In Conversation with Dina Jezdic
Dina gave a memorable presentation on widening museum audiences at our conference in Melbourne last year and we’re excited to hear her share her latest thinking in Brisbane this March.
We caught up with Dina to find out what we can expect.
Can you tell us a little about your museum?
Auckland War Memorial Museum, Tāmaki Paenga Hira is New Zealand’s first Museum. Apart from being an encyclopaedic Museum, our focus is to tell the story of New Zealand/Aotearoa, its place in the Pacific and its people. The Museum is also a war memorial for the province of Auckland and holds one of the country’s top three heritage libraries.
It has pre-eminent Māori and Pacific collections, significant natural history resources and major social and military history collections, as well as decorative arts and pictorial collections.
It is located in the Auckland Doman also called Pukekawa meaning ‘hill of bitter memories’ that refers to pre-European Māori tribal battels over this rich volcanic soil overlooking the Waitematā harbour.
Like many museums of early 20th century, the building is of Greco-Roman design and a home to many colonial spoils.
You’ll be speaking in Brisbane about your work exploring power and privilege, how have you been doing that?
Through public programming and specifically LATE at Auckland Museum we aim to enable honest and open dialogues that are collaborative, participatory and socially responsible, focused on highlighting and celebrating those that were, or continue to be marginalised. Primarily through our panel discussions we engage our audiences and continue to contribute to the wider sphere of social justice discourse and discussion.
Really what we’re trying to do is frame a conversation about access and availability of information and providing context for communities to analyse present-day issues and topics. There is a general shift away from academic knowledge as the main occupier of space and conversation, and that individual lived experience, previously marginalised experiences, are now on the fore-front of discussions and recognised as just as important, if not more so. The diversity of thought contributes to a conversation that is so much richer. Through this exertion of individual agency and positioning these experiences centre stage, we champion authenticity, and audiences no longer just “relate” but instead find themselves inspired.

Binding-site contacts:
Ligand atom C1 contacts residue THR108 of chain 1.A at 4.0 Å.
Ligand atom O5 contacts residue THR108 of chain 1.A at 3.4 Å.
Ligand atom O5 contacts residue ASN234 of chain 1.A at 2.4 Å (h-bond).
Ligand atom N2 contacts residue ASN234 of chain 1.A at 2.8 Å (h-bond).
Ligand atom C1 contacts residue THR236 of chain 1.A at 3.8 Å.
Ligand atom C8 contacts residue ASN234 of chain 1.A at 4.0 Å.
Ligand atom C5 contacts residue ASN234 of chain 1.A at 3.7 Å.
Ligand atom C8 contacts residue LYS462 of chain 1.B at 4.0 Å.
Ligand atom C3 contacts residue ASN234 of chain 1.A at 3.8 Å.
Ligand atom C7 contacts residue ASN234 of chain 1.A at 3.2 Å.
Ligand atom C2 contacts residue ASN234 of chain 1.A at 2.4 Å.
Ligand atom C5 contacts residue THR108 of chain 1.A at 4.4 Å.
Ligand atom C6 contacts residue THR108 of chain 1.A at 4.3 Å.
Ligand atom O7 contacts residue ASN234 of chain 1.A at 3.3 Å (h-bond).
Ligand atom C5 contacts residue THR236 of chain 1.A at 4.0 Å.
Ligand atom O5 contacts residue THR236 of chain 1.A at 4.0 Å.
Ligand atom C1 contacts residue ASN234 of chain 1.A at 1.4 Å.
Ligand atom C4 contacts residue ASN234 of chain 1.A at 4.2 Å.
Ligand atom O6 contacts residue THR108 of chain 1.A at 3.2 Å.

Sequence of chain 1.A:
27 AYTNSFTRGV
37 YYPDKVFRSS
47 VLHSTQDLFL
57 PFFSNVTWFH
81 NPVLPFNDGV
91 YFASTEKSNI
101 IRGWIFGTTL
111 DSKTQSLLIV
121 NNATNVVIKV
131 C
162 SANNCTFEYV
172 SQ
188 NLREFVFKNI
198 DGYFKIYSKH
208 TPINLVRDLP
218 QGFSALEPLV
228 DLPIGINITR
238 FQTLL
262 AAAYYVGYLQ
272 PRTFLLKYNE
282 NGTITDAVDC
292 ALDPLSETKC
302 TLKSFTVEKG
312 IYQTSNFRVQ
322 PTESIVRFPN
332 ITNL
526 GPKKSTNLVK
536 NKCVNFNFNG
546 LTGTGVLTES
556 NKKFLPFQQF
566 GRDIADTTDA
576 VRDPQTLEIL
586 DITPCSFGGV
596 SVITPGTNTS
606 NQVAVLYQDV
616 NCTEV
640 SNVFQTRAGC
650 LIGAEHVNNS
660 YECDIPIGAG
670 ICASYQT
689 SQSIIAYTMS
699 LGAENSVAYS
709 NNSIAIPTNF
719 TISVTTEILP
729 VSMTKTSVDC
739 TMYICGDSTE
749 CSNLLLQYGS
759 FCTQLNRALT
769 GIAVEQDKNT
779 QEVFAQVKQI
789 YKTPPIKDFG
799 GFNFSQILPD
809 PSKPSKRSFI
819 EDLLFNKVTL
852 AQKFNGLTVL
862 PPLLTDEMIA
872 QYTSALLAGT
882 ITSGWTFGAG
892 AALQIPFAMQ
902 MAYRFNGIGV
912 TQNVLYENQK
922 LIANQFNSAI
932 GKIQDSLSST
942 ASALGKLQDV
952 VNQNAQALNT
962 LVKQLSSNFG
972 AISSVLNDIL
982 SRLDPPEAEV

What surprised you about this work?
Power and privilege are not new concepts. They’ve been taking centre stage now for a really long time, but even so, it seems that not everyone has a full understanding of their implications, including me, and I guess that’s the whole point. It was surprising to see the conversation become so complex and the intersections of privilege that are completely intertwined with our education system, criminal and justice system, gender, sexuality, race and culture… people quantified as statistics. Who you are and what you’re born into can practically pre-determine the journey of your life.
It’s an enormous opportunity for the Museum to be a catalyst and an enabler for those individuals that are trying and succeeding in making the personal, political.
What was so surprising and refreshing was that we – as an often very prescriptive institution – can achieve even more when we allow ourselves to be more irreverent. It was inspiring to use our very enormous museum privilege and power in these ways with full awareness of who and what we are, to make space for other voices.
What could other museums learn from what you’ve been doing?
I don’t think it’s about learning from what we’re doing, I think it’s about learning from those who want to help us to be relevant. It boils down to authentic relationships and commitment to those relationships where mana (prestige)/power, aroha (love) and access is shared both ways.